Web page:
The industry is also attempting to stifle competition from plant-based and slaughter-free meat products, with unconstitutional laws to regulate labels and manipulate the market in its favor.

For example, a recent law passed in Iowa forces supermarkets selling “specialty eggs”[5] to also sell conventional eggs (i.e. the products of hens confined in cruel cages – the conditions outlawed by Prop 12) if they participate in the supplemental federal program known as WIC.[6]

In this climate, the passage of Prop 12 is especially significant. The animal agriculture lobby enjoys a disproportionately strong voice in our legislatures, amplified by its considerable financial and political resources. But in this case the individual voices speaking together for farmed animals in California were louder.

North Carolina Right to Hunt and Fish Amendment

Not all ballot initiatives were favorable to animals. North Carolina voters approved a constitutional amendment “protecting the right of the people to hunt, fish, and harvest wildlife.” Although it does not change any current state or local laws, according to the North Carolina Chapter of the National Association of Social Workers, one of the organizations which advised people to vote against the amendment:

    “It gives greater weight to the right to hunt and fish by solidifying it in the constitution. This could potentially be used to challenge current restrictions in place that are intended to promote wildlife conservation.”

Opponents included State Rep. Marcia Morey, who stated:

    “Hunting and fishing rights are not in jeopardy and even legislators who voted for this bill agreed it is unnecessary. This amendment has unintended consequences that can harm our state’s wildlife by overruling sensible restrictions on trapping, poisoning and other cruel practices.”

With the passage of North Carolina’s amendment, 22 states have now enshrined the right to hunt and fish in their constitutions, and two states provide a right to fish but not to hunt.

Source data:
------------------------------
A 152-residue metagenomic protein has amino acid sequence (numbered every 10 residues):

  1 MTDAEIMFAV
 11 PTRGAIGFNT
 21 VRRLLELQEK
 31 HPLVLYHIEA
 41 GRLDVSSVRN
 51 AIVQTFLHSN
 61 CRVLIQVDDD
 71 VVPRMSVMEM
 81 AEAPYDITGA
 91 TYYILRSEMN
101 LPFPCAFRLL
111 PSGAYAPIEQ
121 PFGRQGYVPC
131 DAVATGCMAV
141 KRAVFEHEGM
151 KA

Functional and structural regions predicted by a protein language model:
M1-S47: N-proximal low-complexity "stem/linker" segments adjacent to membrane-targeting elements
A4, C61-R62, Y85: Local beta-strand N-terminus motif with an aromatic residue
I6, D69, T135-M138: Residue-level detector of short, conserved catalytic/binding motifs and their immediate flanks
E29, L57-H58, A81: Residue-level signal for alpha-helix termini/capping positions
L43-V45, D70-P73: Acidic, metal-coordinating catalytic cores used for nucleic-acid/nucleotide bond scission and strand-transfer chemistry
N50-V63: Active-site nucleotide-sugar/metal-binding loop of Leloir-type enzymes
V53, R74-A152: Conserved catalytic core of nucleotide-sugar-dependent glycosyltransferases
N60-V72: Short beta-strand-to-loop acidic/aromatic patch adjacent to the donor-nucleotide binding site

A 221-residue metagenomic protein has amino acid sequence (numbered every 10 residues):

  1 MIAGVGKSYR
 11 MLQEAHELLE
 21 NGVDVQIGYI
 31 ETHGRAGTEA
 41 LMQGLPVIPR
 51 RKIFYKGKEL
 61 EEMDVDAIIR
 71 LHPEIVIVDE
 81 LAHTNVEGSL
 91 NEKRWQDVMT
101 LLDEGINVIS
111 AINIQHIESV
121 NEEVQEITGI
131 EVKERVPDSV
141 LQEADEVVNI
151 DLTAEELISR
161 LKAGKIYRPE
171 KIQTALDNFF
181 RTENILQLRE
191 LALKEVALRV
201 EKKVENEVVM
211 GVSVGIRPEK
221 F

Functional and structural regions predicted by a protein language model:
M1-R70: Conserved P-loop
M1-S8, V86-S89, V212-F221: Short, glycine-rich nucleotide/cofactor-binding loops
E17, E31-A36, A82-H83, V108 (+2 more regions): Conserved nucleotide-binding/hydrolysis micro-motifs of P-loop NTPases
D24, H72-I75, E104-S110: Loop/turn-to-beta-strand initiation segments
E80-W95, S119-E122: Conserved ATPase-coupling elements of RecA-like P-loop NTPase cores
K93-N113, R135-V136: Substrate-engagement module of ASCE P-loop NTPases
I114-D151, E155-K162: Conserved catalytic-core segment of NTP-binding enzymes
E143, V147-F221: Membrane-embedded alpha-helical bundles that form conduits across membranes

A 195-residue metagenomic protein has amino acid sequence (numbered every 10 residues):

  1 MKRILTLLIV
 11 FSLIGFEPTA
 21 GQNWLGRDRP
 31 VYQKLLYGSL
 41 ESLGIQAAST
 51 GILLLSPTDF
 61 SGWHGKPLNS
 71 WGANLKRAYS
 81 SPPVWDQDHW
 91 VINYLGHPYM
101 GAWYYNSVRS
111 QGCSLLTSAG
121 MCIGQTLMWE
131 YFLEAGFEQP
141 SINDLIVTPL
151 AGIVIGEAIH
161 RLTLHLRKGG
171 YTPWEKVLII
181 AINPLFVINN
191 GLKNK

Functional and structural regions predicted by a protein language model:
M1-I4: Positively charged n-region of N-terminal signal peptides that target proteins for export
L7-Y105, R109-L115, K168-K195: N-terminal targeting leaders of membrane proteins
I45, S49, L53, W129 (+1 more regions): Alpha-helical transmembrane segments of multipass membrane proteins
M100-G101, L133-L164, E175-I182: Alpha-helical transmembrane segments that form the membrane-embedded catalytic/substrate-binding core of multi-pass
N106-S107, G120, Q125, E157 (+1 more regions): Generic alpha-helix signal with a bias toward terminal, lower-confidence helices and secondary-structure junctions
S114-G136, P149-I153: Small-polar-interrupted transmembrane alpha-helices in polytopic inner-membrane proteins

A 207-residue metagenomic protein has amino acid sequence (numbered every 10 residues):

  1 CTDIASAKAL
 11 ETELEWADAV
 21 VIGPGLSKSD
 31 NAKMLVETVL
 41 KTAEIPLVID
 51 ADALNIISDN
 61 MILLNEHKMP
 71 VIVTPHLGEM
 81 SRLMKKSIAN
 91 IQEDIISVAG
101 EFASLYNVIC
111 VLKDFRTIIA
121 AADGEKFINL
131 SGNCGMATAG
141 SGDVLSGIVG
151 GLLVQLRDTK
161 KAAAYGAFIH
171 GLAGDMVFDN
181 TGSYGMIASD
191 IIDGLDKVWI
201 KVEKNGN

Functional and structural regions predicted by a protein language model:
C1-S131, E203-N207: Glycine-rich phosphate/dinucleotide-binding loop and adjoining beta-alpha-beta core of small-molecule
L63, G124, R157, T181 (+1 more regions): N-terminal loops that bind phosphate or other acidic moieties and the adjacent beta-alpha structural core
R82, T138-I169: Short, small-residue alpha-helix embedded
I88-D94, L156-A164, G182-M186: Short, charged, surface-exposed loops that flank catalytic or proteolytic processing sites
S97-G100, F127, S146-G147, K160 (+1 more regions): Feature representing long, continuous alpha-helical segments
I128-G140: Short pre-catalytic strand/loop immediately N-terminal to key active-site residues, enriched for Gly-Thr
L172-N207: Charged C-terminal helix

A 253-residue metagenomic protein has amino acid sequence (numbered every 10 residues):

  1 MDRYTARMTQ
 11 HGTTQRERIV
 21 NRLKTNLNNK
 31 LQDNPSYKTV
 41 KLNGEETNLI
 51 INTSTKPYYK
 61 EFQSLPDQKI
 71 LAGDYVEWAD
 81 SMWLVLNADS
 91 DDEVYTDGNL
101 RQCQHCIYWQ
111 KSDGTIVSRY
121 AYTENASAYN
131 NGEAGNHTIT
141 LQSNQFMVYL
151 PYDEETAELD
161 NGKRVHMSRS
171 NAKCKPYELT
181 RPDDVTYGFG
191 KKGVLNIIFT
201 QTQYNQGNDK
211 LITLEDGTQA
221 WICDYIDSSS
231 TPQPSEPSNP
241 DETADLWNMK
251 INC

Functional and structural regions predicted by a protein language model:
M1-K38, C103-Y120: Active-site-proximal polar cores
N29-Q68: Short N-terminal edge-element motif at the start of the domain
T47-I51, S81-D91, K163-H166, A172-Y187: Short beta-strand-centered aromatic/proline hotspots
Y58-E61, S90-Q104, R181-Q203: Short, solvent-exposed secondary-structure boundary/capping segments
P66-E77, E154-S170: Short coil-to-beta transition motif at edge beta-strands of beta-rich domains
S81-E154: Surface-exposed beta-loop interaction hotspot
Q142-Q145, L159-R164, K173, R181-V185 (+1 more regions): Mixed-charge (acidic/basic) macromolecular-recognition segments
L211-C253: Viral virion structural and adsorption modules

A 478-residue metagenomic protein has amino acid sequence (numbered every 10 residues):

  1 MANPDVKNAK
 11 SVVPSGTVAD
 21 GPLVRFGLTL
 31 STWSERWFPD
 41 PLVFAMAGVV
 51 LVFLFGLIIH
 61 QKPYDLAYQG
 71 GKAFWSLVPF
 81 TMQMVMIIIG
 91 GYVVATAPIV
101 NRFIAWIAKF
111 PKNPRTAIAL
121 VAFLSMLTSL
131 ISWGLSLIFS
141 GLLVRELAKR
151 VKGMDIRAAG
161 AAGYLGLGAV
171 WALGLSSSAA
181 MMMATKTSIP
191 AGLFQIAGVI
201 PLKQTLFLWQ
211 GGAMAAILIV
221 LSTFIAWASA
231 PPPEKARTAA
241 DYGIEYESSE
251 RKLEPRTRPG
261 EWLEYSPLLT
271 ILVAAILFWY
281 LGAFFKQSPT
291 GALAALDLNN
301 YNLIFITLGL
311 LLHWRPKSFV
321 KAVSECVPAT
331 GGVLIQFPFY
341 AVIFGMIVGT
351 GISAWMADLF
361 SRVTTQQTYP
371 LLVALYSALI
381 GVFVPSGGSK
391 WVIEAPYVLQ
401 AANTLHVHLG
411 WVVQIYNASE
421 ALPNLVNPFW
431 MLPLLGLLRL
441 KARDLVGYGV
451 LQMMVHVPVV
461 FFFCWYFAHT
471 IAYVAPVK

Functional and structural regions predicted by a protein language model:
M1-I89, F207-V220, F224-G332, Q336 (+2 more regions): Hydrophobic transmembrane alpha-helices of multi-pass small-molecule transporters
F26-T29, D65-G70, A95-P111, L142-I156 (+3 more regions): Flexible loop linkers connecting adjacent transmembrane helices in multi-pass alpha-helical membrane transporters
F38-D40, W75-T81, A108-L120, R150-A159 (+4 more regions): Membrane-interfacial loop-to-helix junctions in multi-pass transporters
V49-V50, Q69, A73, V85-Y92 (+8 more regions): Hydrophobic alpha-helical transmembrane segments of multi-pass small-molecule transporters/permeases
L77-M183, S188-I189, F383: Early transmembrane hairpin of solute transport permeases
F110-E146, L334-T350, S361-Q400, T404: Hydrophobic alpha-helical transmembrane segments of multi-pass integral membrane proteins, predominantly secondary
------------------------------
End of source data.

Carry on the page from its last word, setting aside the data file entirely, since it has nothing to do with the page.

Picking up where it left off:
Thank you!

We are so appreciative of everyone who cast a vote for animals this election, with a special note of gratitude to all the advocates on the ground who worked tirelessly on these campaigns — gathering signatures, knocking on doors, making phone calls, writing op-eds, supporting nonprofits, and all the other ways you got the word out in your communities. Thank you!

Animals are not voiceless, but they do lack a voice in our political system, so it’s up to us to make sure their interests are represented. For guidance on how to get stronger animal protection laws passed in your state or community, see our resource: Working with Legislators.

Further Reading:

Florida Greyhound Racing Ban, Animal Legal Defense Fund.

● Spencer, Terry. (November 8, 2018). “Florida voters choose to phase out greyhound racing by 2021.” AP News.

Florida Supreme Court Decision in Department of State v. Florida Greyhound Association (September 7, 2018).

● “Canon, Gabrielle. (November 8, 2018.) “‘A loud and clear message’: California passes historic farm animal protections,The Guardian.

Text of California Proposition 12.


[1]Florida Amendment 13 Ban on Wagering on Dog Races (2018).

[2]The Circuit Court for the Second Judicial Circuit held that Amendment 13’s title and summary were “clearly and conclusively defective” and issued an injunction forbidding it from appearing on the November 2018 general election ballot. The Florida Supreme Court disagreed. On September 7, 2018, it reversed this judgment, vacated the injunction, and ordered Amendment 13 to appear on the ballot. On the sentence regarding humane treatment, the court held this provision was prefatory and did not have independent legal significance, further noting “it is well settled that the Florida Constitution permits the Legislature to impose civil and criminal penalties for inhumane treatment of animals.”

[3]California Proposition 12, Farm Animal Confinement Initiative (2018).

[4]The statute now reads:
a) A farm owner or operator within the State of California shall not knowingly cause any covered animal to be confined in a cruel manner. b) A business owner or operator shall not knowingly engage in the sale within the State of California of any:

  1. Whole veal meat that the business owner or operator knows or should know is the meat of a covered animal who was confined in a cruel manner.
  2. Whole pork meat that the business owner or operator knows or should know is the meat of a covered animal who was confined in a cruel manner, or is the meat of immediate offspring of a covered animal who was confined in a cruel manner.
  3. Shell egg that the business owner or operator knows or should know is the product of a covered animal who was confined in a cruel manner.
  4. Liquid eggs that the business owner or operator knows or should know are the product of a covered animal who was confined in a cruel manner.

[5]Defined as eggs from hens housed in a cage-free, free-range, or enriched colony cage environment.

[6]The Special Supplemental Nutrition Program for Women, Infants, and Children.

[7]See: Right to Hunt and Fish Constitutional Amendments.